Livni Drops Opposition to Bill Ousting Lawmakers Who Support Armed Struggle

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Tzipi Livni, May 2014.Credit: Olivier Fitoussi

Justice Minister Tzipi Livni has lifted her opposition to a bill allowing the ouster of a Knesset member who supports an armed struggle against Israel or voices support for terror groups or enemy countries during wartime.

The so-called Zoabi Law is named after MK Haneen Zoabi (Balad), who has gained notoriety for statements including one last summer when she said the murderers of the three teens in the West Bank were not terrorists.

Ousters would only need 61 of the Knesset’s 120 members, who are scheduled to vote on the bill in a preliminary reading on Wednesday; it would then go to committee.

Livni agreed with the bill’s sponsor, MK David Rotem (Yisrael Beiteinu), that the two would work together to change the wording; this would be done in committee after Wednesday’s vote.

Livni wants a judicial authority to determine what constitutes support for terror. The Ministerial Committee for Legislation, which Livni chairs, declined to vote on the bill this week because it requires changes to the Basic Law on the Knesset.

Haneen Zoabi.Credit: Gil Eliahu

Knesset members expect the bill to pass easily. Three of the five coalition parties — Likud, Yisrael Beiteinu and Habayit Hayehudi — want coalition discipline to be imposed for the vote. That would bind the other two coalition parties, Yesh Atid and Hatnuah, even though they have not yet decided on the issue.

Under the Basic Law, people and parties can be barred from running for the Knesset if they support an armed struggle against Israel, but there is no provision concerning a sitting MK.

Livni compromised after Prime Minister Benjamin Netanyahu threatened he would bring the bill to a vote in the full cabinet — where it has a majority — and take it from the Ministerial Committee for Legislation.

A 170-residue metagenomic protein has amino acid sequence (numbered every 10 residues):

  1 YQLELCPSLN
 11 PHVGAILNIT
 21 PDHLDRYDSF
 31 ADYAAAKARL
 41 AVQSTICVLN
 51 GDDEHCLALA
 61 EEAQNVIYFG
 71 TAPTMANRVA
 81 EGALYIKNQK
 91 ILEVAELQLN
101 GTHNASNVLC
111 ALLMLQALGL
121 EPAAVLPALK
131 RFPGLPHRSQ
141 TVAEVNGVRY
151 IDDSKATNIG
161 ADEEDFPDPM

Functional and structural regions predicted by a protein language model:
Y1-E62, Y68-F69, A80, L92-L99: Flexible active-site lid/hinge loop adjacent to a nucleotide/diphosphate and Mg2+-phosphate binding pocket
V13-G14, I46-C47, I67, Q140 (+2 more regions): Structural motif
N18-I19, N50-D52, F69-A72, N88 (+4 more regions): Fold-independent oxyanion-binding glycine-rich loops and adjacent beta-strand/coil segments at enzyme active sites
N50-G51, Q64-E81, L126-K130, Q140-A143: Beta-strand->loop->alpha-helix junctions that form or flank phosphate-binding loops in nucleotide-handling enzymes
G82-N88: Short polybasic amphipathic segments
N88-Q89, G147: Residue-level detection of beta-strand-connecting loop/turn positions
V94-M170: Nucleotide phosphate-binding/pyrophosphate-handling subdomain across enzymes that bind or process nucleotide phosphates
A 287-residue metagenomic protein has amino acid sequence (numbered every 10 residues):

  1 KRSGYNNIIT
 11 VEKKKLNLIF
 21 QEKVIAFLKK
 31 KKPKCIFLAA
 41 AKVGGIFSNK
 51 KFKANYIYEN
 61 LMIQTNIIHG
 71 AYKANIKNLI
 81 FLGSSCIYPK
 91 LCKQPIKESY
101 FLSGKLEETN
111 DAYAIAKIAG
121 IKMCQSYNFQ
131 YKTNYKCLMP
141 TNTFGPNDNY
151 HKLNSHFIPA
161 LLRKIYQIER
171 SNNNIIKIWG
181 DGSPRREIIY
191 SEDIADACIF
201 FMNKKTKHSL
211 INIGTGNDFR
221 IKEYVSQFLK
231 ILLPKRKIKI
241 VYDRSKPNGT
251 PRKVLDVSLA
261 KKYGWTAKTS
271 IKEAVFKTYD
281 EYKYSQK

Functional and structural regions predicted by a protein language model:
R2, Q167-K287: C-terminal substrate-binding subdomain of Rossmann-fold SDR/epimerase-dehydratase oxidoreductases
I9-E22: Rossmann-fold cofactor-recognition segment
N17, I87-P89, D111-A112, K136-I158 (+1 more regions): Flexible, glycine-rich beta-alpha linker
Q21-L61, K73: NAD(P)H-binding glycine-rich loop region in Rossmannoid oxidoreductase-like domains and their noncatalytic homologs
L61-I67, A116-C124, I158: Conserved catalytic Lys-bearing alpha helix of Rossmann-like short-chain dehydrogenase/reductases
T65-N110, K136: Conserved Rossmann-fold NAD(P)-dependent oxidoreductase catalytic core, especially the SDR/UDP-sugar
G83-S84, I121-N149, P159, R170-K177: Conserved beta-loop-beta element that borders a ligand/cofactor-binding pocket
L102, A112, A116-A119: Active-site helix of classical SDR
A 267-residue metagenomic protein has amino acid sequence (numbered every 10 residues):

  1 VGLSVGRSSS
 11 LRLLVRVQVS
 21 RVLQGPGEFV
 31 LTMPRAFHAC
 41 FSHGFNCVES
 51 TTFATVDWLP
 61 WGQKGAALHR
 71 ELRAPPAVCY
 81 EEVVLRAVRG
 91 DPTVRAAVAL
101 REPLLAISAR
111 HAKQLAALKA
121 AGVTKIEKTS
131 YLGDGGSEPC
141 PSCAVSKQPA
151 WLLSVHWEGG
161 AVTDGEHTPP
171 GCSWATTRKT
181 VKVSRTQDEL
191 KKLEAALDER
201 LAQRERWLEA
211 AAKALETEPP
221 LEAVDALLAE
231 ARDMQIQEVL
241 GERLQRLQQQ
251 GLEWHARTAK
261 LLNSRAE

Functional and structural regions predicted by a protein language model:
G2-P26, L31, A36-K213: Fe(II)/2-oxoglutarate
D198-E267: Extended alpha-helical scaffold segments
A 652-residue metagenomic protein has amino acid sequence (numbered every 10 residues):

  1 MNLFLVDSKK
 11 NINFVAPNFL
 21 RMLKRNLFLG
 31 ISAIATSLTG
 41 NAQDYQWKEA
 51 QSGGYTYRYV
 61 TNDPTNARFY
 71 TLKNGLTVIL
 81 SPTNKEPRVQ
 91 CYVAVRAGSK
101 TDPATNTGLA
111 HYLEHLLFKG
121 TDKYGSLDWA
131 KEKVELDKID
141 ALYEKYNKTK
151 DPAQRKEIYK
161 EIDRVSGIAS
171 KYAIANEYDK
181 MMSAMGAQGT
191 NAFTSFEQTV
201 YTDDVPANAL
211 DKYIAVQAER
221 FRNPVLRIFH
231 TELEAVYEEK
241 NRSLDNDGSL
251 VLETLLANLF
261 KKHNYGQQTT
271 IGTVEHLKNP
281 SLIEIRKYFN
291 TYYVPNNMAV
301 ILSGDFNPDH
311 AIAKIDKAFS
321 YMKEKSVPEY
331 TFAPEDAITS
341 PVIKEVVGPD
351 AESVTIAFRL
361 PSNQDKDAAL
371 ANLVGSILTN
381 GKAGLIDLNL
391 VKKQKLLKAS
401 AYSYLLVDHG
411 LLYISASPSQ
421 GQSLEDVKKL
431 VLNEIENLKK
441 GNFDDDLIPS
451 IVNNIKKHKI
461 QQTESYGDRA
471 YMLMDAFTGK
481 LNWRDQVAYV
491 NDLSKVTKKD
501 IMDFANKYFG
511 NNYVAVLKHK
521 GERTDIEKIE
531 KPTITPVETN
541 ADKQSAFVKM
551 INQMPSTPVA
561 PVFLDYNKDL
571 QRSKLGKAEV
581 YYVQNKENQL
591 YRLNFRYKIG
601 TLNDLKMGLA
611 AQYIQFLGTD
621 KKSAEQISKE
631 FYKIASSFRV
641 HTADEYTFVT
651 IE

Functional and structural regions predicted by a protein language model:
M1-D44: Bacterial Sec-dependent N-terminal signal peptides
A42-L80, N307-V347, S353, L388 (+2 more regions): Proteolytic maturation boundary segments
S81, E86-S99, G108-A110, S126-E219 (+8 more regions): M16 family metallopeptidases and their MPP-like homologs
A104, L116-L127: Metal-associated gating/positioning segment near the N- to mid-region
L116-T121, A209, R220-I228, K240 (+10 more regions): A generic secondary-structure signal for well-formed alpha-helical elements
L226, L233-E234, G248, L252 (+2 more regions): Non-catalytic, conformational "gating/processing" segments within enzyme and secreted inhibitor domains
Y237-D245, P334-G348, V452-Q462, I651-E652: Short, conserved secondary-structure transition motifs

Netanyahu took the same strategy with the bill that would declare Israel the nation-state of the Jewish people. Netanyahu has thus found a way to keep these bills form being buried in committee by appeal — apparently the tactic that Livni had planned.

The cabinet also requested that it not have to take a position on a bill that affects the functioning of the legislative branch. Instead, in a rare move, the bill was sent to the forum of the heads of the coalition factions, where it was decided to give the bill full coalition support.

The legislative process behind the bill is considered unusual because it was not voted on by either the Ministerial Committee for Legislation or the full cabinet before going to the Knesset for the preliminary reading and vote.

Netanyahu and his Likud party voiced support for the bill on Monday, but demanded that more than 61 votes be required.

Under the bill, the expulsion motion would first be considered by the Knesset House Committee, which would forward its recommendation to the full Knesset. The bill has garnered 27 cosponsors including MKs from as far to the left as Hilik Bar (Labor).

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